For families moving from homeless shelters to stable housing, setting up a household can seem like an insurmountable task. Enter Welcome Home Neighbor, a new direct-aid project organized by Hyattsville residents Mark Betancourt, Jamila Larson and Alison Spain.

“So much quality stuff is shared [here],” Betancourt said, referring to the local listservs and

Facebook groups, “but a lot of the people who need it most don’t have access.” Welcome Home Neighbor aims to channel this local sharing economy towards those most in need. 

Photo WelcomeHome
Welcome Home Neighbor volunteers package donations as neatly as they can to help smooth the transition for homeless families moving into stable housing.
Courtesy of Jamila Larson

Fellow organizer Larson, a licensed social worker and executive director of The Homeless Children’s Playtime Project, explained how a case manager at a local shelter, which had often partnered with the Playtime Project, contacted her in the spring about a single mother with a toddler and 7-year-old boy. They were moving from the shelter into an apartment. Not only did the family have next to nothing, but the boy also used a wheelchair from injuries sustained from gun violence. 

Larson immediately posted to local listservs asking for supplies. “We were amazed by the support,” she said. Listserv members provided wish list items and financial donations.

Betancourt, a freelance journalist, had already been helping Afghan refugees resettle in the area when he noticed Larson’s listserv post seeking donations for the family. When Betancourt and Larson realized they were close neighbors, an ongoing partnership seemed natural. 

With the help of Larson’s friend Alison Spain and others, the impromptu group filled a rented truck with donated furniture, clothing and housewares to help the family move to their new apartment.

Following this apartment setup, the same shelter referred more families to Larson, she said, including one expecting twins. Larson said she thought that the shelter assumed Welcome Home Neighbor was a well-established group because it was so thorough in providing for households.

“Just like we’re not going to let a little boy in a wheelchair move by himself, we are not going to let this family have twins by themselves,” Larson said. In this recent case, the team collected diapers, baby clothes, baths, bottles — everything required to make a home for a double helping of newborns.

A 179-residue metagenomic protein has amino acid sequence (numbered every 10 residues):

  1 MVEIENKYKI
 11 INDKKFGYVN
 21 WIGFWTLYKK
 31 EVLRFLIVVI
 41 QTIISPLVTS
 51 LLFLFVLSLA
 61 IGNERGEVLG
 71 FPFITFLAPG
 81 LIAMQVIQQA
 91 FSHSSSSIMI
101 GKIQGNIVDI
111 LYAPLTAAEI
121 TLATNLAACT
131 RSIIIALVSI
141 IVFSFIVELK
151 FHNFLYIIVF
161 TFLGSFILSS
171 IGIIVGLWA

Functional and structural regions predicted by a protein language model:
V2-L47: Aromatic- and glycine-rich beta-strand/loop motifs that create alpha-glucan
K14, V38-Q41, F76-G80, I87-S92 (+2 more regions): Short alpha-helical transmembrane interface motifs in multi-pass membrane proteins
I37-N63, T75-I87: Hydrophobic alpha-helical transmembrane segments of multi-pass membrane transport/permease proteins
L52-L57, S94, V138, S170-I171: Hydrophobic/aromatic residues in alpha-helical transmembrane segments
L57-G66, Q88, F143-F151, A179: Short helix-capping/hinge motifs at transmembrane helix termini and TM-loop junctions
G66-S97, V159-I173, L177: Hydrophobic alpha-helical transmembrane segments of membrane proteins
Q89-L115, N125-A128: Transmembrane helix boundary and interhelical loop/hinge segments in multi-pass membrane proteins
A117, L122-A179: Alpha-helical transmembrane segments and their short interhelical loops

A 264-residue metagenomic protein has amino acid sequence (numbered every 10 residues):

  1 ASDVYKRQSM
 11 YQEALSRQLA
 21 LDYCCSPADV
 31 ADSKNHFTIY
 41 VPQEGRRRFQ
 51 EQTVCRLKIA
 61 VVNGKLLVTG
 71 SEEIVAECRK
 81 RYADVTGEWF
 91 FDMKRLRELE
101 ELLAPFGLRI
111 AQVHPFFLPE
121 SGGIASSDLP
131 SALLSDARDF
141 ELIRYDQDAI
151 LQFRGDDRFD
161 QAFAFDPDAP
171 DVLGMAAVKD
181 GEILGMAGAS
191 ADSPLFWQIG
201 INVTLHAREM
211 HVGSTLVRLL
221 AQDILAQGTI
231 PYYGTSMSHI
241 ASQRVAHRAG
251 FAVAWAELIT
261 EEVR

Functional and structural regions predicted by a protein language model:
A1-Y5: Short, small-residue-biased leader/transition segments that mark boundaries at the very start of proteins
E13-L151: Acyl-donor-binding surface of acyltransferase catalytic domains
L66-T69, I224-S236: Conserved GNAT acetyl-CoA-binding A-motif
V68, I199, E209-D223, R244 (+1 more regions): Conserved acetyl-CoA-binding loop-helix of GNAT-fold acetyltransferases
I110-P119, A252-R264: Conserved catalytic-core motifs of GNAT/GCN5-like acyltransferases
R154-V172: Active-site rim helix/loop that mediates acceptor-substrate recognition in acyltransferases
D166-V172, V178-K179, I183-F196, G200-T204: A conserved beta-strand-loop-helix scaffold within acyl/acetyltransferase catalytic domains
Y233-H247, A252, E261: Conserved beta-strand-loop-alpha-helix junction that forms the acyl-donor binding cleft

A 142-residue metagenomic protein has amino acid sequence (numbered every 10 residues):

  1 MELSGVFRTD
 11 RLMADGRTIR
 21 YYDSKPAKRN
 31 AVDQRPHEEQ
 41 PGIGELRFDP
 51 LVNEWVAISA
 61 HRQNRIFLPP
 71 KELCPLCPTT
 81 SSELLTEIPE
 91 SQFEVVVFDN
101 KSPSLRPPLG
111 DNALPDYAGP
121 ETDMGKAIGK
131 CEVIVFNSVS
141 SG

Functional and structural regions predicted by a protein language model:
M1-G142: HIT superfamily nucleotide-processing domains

So, what is it about Hyattsville in particular that supports this direct-aid model?

“There’s a cohesiveness here where people take responsibility for each other,” Betancourt suggested. “Someone puts the word out that someone needs something, and people here respond.”

For now, Welcome Home Neighbor aims to stay small, local and informal by design, believing that this model allows a more versatile and compassionate approach than bureaucracies can offer.

“When we hear about one family who needs something, we feel that empathy so much more strongly than simply knowing about the millions of families who are in need,” said Betancourt. “And I think people everywhere, not just in Hyattsville, respond to that by asking, ‘What can I do?’ — and doing it.”

The group aims to help one family per week. They are currently seeking dedicated volunteers to help coordinate future setups. They also need space to store donations — currently stacked in organizers’ garages.

Brooms, mops, and even shower curtains are among treasured supplies, Larson said.

“Oh my gosh,” she added — speaking of shower curtains. “This mom didn’t take a [stand-up] shower for the first six weeks she lived in her apartment,” until the group provided the woman with a curtain.

Toys are also in high demand, according to Larson. When a 19-year-old survivor of domestic violence told Larson she had to take her toddler to the toy aisle of Target to play, Welcome Home Neighbor gathered gently used toys, including a play kitchen, and made the young family’s day.

“We know that it doesn’t make their lives perfect just because they have a kitchen garbage can,” Larson said. But, she added, “it’s a pretty feel-good experience to be able to provide such a concrete fix to some pretty concrete problems.”

To volunteer, donate items or provide storage space, email